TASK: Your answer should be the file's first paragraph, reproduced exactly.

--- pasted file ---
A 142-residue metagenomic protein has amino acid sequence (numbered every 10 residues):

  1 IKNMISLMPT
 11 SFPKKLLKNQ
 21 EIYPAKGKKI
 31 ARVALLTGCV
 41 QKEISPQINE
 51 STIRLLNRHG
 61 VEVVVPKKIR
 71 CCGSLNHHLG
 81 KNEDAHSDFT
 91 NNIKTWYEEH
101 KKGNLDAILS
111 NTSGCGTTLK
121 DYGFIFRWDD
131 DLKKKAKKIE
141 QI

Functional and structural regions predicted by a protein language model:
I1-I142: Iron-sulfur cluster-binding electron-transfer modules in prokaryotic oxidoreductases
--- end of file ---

A 142-residue metagenomic protein has amino acid sequence (numbered every 10 residues):